So I got up, coughing (I’ve got a cold. Yes, of course I went to work later that day) and struggled to find the sleeves of my robe and found socks for my feet and stumbled downstairs with my youngest boy, who was clutching both a small stuffed leopard that he insists is a baby jaguar, and a large stuffed border collie that is nearly as big as he is. He requested “Cimmanin Tohst.” Which I made. Which he, sitting at the table, then didn't eat, preferring to chatter on about super heroes and puppies and whether maybe there could be a super hero who actually WAS a puppy and wouldn’t that be so, so, so cool Mama?
When I am under the weather, or stressed, or, in this case, both, four hours of sleep is nowhere near enough. I was cranky and resentful. I had so much work to do. I made coffee and sat down at the table with him and nodded and coughed. And realized: Someday, sooner than I think, I’m going to look back on this moment -- sleep-deprived, borderline sick, to-do list already long -- and I am going to miss it.
Monday, June 7, 2010
In our family, take-out isn't often an option. Aside from the fact that our budget is tight right now, three of our five kids have food intolerances or allergies, which means anything with gluten is a no-no. That rules out pretty much anything that's ready-made.
Over at The 36-Hour Day, we're sharing the ways that we cope with the witching hour. Here are my five go-to meals that can be made in 15 minutes.
Saturday, June 5, 2010
That number is way up from a study reported in the Lancet in 2005, in which four percent of new fathers were found to have symptoms of postpartum depression.
When my first baby was born, my husband called me a semi-new mom, since I'd been a step mom for several years by then. My first was his fourth and, even though every child is different, of course, he was an old hand at the new-parent game by then.
New fathers generally don't have a wealth of information to fall back on. Pregnancy books are usually aimed at women, obviously, though there are a few notable exceptions, like Christopher Healy's Pop Culture: The Sane Man’s Guide to the Insane World of New Fatherhood and Dad's Pregnant, Too by Harlan Cohen. But dads-to-be and new fathers need help as much as moms do, and that's what we're talking about at Boston.com's In the Parenthood column right now.
Friday, June 4, 2010
A lot of people don't go to their high school reunions. I went to my 10th, and was on the fence about this one. I had my excuses: I didn't feel like I could take the time off from the office (or get enough work done in advance to cover myself while I was gone), I spend plenty of time socializing on Facebook, so I was already in touch with the people I cared about most... why make the trip?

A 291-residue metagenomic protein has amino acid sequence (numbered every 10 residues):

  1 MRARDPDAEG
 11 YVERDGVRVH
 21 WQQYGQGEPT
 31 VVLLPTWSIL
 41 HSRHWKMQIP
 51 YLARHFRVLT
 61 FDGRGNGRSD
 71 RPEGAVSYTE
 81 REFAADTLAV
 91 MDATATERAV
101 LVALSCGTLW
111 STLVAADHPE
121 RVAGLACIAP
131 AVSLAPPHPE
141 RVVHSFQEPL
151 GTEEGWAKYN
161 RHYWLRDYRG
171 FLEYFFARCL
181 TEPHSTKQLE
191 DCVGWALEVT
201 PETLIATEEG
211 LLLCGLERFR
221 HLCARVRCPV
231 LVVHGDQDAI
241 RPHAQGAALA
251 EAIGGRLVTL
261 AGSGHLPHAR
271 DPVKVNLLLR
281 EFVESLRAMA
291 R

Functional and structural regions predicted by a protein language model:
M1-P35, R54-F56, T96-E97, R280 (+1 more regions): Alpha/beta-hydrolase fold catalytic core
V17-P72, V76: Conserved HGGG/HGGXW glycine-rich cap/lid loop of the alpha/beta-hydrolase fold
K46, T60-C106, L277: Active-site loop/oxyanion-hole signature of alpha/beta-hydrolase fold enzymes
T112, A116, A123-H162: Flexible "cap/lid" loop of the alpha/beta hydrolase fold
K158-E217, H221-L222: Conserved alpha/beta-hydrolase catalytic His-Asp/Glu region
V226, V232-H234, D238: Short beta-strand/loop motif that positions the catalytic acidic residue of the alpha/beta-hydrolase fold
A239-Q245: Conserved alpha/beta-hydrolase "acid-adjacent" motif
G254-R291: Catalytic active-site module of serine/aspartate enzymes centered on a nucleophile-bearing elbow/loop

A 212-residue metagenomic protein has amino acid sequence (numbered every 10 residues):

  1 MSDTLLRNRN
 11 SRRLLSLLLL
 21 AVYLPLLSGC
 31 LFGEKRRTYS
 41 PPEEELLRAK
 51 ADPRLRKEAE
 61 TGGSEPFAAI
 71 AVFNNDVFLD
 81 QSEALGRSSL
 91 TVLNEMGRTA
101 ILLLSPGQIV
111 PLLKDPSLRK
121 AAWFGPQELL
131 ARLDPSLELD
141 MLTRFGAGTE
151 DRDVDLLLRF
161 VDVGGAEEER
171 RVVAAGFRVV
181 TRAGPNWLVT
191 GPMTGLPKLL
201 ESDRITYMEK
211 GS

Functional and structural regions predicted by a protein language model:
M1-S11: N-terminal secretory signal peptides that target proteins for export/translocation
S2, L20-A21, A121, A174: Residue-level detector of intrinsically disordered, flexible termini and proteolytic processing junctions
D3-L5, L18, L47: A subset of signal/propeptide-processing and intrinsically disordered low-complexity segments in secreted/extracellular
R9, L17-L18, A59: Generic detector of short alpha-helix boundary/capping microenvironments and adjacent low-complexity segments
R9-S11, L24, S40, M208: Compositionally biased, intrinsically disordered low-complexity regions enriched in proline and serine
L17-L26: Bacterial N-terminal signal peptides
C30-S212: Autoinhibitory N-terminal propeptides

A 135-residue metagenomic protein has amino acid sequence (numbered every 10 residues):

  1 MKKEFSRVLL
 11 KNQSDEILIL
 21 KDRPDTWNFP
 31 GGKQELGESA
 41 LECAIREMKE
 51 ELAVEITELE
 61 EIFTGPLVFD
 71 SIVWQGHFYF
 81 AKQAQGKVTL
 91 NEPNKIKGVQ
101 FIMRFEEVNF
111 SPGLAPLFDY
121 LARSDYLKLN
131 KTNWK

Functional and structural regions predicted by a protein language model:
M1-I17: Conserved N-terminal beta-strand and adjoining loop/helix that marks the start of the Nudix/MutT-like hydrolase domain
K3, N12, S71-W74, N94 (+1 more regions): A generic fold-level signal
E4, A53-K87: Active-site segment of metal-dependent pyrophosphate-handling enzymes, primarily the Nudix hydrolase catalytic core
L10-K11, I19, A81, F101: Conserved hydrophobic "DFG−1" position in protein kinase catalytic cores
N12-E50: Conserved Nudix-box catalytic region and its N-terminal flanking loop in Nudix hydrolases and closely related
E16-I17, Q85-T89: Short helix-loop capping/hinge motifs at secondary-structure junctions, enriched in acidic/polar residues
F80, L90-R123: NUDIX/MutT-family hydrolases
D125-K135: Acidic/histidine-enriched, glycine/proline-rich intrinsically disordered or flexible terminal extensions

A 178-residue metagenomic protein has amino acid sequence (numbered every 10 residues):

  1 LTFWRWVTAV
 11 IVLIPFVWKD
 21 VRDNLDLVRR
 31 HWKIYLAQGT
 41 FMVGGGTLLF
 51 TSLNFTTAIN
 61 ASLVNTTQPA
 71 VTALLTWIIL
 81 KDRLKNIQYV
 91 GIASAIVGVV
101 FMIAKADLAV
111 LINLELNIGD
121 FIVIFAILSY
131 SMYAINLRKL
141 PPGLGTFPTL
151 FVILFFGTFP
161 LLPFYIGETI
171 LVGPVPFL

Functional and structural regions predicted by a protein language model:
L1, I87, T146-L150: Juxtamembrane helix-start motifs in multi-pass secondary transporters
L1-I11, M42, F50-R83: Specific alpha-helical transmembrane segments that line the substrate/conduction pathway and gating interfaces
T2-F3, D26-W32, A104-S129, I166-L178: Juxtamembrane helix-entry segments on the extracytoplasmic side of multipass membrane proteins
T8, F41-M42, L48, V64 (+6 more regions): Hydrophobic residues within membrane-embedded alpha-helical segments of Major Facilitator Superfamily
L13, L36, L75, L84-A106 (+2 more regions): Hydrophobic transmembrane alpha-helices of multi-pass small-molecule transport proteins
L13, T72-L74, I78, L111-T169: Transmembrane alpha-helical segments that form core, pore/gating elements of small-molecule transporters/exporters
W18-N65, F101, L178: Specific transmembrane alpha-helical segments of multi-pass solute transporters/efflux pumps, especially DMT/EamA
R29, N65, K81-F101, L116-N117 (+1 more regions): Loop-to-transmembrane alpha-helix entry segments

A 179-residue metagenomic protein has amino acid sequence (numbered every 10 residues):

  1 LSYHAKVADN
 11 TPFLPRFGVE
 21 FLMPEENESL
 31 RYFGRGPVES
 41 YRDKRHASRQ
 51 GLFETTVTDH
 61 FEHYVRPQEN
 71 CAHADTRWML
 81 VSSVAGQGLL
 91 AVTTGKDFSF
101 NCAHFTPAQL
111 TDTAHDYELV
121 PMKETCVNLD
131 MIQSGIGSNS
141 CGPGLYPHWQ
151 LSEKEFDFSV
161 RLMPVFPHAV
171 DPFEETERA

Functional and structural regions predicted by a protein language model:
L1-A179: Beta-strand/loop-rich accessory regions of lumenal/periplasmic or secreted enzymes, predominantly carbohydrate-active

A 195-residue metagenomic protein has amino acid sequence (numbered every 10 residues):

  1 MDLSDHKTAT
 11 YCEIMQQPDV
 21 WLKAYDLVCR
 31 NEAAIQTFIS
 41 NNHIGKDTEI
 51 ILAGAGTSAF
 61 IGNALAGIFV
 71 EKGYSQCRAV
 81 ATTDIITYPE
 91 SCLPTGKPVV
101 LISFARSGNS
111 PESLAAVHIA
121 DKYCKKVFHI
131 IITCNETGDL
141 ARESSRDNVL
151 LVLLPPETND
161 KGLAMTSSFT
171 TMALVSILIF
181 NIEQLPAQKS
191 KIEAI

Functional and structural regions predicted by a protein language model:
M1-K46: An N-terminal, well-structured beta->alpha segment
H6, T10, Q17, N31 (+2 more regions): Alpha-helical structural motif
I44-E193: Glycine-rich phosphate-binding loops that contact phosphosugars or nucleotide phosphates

In the end I was glad I went. But the fact is, there's nothing like a milestone reunion to make you feel both 17 and, well, old at the same time.
Thursday, June 3, 2010
It might not seem like that big of a deal to us now, as adults, but for little kids, "graduation" from kindergarten or preschool to elementary school can make for some serious stress. There's some great advice out there about getting your child ready for her next academic adventure, but what about easing the transition out of the setting she already knows and loves?
At Boston.com's In the Parenthood, I'm not talking about finding ways to celebrate, per se. Graduating preschool may be a milestone, but it's not a major accomplishment, as far as I'm concerned. (High school? Absolutely. Middle school? Maybe... depends on the child and whether he's overcome academic obstacles. There's something to be said for recognizing achievement and setting the stage for more of it, I think.)
So I'm not looking for ways to mark the end of Pre-K as much as I am trying to help a young child understand that these types of endings are a normal part of life, and that you can hold on to old friends while also making some new ones.
The experts at ChildAware.org suggest helping your barely school-age child cope with the transition by giving them a chance to have some input. Involving them in some of the decisions, when possible, planning ahead and giving them more details, listening to their fears and concerns and accepting their feelings can go a long way toward helping them feel comfortable about the change.
When it comes to maintaining their preschool friendships, the onus is on the adults. Follow your child's lead: If the friendship seems to be petering out, consider that it may have run its course, and let it go, but if the kids miss each other, make an effort to arrange playdates away from preschool, so that meeting in a non-school setting becomes their new "normal."
Parents, please share your wisdom: How will you (or how did you) help your child manage a transition to a new school?